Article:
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Texas Counties

Texas is divided into two hundred and fifty-four counties, more than any other state. Texas was originally divided into municipalities, a unit of local government under Spanish and Mexican rule. When the Republic of Texas gained its independence in 1836, there were 23 municipalities, which became the original Texas counties. Many of these would later be divided into new counties. The most recent county to be created was Kenedy County in 1921. The most recent county to be organized was Loving County in 1931

Comal County, Texas

Comal County Education, Geography, and History

Comal County, Texas Courthouse

Comal County is a county located on the Edwards Plateau in the state of Texas. Based on the 2010 census, its population was 108,472. Its county seat is New Braunfels.

Comal County is part of the San Antonio-New Braunfels, TX Metropolitan Statistical Area.

Etymology - Origin of Comal County Name

the Comal River; the name means basin or flat dish in Spanish


County QuickFacts: CensusBureau Quick Facts

Comal County History

Comal County is a county located in the US state of Texas. Its seat is New Braunfels.

Handbook of Texas Online
Permanent settlement of the county began in 1845, when Prince Carl of Solms-Braunfels secured title to 1,265 acres of the Veramendi grant, including the Comal springs and river, for the Adelsverein. In succeeding years thousands of Germans and Americans were attracted to the rich farm and ranch land around New Braunfels. Settlement progressed rapidly; in March 1846 the Texas legislature formed Comal County from the Eighth Precinct of Bexar County and made New Braunfels the county seat. The final boundary determination was made in 1858 with the separation of part of western Comal County to Blanco and Kendall counties. The first county elections were held on July 13, 1846. It is estimated that in 1850 New Braunfels was the fourth largest city in Texas. In 1854 the county commissioners divided the county into eight public school districts, and in 1858, long before they were required by law to do so, New Braunfels citizens voted to collect a tax for support of public schools. The population of the county grew 133 percent between 1850 and 1860, and numbered more than 4,000 on the eve of the Civil War.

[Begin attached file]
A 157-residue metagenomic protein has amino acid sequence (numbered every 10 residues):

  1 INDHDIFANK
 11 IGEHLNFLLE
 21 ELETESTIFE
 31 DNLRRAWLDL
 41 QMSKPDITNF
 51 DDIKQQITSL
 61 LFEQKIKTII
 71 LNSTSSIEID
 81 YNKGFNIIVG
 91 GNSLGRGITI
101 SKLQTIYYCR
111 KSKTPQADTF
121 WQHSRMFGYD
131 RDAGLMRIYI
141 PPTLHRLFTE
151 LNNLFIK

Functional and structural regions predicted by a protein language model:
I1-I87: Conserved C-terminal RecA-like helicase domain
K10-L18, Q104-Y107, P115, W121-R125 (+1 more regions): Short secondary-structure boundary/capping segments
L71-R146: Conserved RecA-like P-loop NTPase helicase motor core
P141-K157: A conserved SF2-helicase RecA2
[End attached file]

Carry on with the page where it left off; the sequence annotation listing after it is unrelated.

More at
Daniel P. Greene, "COMAL COUNTY," Handbook of Texas Online (http://www.tshaonline.org/handbook/online/articles/hcc19), accessed January 23, 2016. Uploaded on June 12, 2010. Published by the Texas State Historical Association.

Geography: Land and Water

As reported by the Census Bureau, the county has a total area of 575 square miles (1,488 km2), of which, 561 square miles (1,454 km2) of it is land and 13 square miles (34 km2) of it (2.29%) is water.

The Balcones Escarpment runs northeastward through the county, generally just west of Interstate 35. West of the escarpment are the rocky hills and canyons of the Texas Hill Country; to the east are the rolling grasslands of the coastal plains.

The Guadalupe River flows generally southeastward through the county, and is impounded by Canyon Lake. The Comal River rises from the Comal Springs in New Braunfels, and quickly joins the Guadalupe River.

Neighboring Counties

Bordering counties are as follows:

  • Blanco County (north)
  • Hays County (northeast)
  • Guadalupe County (southeast)
  • Bexar County (southwest)
  • Kendall County (northwest)


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